INSIGHT: You can lock in a lower rate by negotiating for a BTAbest time available. Oftentimes your DRTV spot will be pushed into prime time if there is a sudden hole in the schedule. But the networks are always leery of cheaply produced spots devaluing their prime-time lineup.
INSIGHT: Almost no one pays the rate-card [price] unless it's a spot on the biggest radio station in the country.
INSIGHT: When you buy air-time on radio, you're working with the same rates that a general advertiser would work with. They don't offer as much flexibility in the buying negotiation.
INSIGHT: With DRTV spots, what marketers will often do is dedicate separate 800 numbers for different spots running at the same time. But it's a mixed blessing. While you can track the effectiveness of each spot, vanity numbers are more memorable (example: 1-800-GEICO).
INSIGHT: Remnant spaceunsold broadcast or print media which is unloaded at the last minute at a discounted pricecould work well if you have never purchased an ad in that particular [vehicle] before. You could get some tremendous deals. It's beneficial, though, to [make available] different sizes of the ad so you could be sure it gets in.
INSIGHT: Remnant space is a good way to go for direct response. Just bear in mind that the station or publication is controlling it. You have to be at their mercy for scheduling.
INSIGHT: With insert media, you want to negotiate for competitive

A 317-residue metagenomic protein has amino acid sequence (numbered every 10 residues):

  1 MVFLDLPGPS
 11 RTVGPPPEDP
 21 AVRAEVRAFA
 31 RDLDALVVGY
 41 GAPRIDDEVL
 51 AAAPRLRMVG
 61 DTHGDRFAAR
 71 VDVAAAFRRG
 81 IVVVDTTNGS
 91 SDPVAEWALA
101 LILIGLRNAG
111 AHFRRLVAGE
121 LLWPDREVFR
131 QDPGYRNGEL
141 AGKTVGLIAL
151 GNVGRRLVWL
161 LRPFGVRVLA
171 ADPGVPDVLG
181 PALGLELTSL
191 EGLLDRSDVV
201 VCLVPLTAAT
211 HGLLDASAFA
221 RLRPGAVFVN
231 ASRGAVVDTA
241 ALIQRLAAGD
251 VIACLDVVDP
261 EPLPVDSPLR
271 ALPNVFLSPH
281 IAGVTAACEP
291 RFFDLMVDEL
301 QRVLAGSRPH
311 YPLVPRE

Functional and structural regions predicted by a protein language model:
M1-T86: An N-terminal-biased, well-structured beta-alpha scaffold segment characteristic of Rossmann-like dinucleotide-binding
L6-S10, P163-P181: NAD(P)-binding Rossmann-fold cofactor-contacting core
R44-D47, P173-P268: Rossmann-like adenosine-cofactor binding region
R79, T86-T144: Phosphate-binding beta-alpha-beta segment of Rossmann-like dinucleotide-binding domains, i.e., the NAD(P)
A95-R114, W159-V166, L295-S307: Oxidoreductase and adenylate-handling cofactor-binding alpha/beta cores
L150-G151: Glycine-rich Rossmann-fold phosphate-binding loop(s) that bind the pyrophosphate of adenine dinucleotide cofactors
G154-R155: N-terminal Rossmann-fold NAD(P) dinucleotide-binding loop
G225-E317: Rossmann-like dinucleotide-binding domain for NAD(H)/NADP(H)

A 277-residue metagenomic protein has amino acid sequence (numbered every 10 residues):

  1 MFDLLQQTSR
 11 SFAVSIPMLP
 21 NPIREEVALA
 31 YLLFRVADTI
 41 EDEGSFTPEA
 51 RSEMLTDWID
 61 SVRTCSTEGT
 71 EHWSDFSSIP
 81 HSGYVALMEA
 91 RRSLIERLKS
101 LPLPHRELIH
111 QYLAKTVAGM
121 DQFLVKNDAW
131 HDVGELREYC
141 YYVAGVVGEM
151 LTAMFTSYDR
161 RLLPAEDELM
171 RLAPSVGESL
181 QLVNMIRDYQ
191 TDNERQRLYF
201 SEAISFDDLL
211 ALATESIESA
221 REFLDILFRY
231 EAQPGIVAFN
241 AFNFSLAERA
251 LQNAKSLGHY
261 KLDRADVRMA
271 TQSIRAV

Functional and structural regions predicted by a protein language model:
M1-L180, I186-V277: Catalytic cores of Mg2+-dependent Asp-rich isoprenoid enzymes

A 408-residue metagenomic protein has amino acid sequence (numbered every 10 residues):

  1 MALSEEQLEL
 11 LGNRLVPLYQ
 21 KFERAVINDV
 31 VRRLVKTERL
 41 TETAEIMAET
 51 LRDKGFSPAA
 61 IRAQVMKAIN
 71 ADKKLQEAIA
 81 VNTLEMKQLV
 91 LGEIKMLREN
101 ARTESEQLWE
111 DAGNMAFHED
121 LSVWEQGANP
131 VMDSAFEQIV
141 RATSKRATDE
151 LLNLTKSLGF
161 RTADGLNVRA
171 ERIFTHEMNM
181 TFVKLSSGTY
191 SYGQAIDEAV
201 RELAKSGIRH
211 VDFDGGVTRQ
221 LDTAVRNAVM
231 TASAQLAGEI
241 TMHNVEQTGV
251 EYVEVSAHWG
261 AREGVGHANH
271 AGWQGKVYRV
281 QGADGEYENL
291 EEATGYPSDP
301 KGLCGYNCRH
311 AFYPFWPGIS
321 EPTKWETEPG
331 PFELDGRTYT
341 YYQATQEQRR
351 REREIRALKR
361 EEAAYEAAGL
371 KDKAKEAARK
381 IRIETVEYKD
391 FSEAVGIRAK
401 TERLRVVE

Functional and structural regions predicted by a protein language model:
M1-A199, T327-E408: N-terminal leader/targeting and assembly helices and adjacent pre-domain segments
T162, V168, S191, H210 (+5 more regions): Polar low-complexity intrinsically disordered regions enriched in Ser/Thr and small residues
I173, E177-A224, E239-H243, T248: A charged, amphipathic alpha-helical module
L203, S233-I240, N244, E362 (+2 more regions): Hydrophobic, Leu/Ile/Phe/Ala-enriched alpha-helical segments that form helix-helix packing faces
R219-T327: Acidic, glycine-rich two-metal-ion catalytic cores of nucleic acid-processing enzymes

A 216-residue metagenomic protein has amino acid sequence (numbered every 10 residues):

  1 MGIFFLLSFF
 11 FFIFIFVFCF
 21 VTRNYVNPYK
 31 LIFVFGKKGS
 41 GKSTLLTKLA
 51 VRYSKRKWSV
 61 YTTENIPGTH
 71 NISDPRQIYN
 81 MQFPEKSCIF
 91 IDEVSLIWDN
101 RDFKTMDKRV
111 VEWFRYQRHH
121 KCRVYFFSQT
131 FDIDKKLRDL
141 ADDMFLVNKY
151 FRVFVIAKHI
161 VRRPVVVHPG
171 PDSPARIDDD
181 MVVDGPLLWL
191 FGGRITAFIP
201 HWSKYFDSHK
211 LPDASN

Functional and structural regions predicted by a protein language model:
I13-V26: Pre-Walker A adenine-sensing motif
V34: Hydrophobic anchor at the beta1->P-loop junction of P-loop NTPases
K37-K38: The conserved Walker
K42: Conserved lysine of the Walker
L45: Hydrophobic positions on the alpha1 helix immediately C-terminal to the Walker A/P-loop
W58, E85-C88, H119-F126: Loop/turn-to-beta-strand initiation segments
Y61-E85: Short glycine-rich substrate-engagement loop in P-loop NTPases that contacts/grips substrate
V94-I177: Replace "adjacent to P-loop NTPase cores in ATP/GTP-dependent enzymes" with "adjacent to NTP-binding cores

exclusivity. You'd rather have a smaller package of insertsbig enough for someone to want to open it and take a look insidebut it's better that you don't [overwhelm someone with] 100 [inserts] in
Meet the Experts
* Deborah Cover-Lewis ... president, MediaVision, a media buying service based in Bethesda, MD.
* Bill Lage ... president and CEO, Good News Advertising, a sales firm based in Potomac, MD, that represents cable news stations in large markets around the country, and nationally syndicated programs.
* Molly Montgomery ... media manager, The Hacker Group, a direct marketing agency based in Bellevue, WA, whose clients include IBM, GE, AT&T and Washington Mutual.
* Sheri Rothblatt ... managing partner at Wunderman Media, part of worldwide marketing services agency Wunderman, whose clients include Ford, Citibank, Sears, Xerox and Burger King.
* Julie Volchko ... director of media and analysis, The Hacker Group.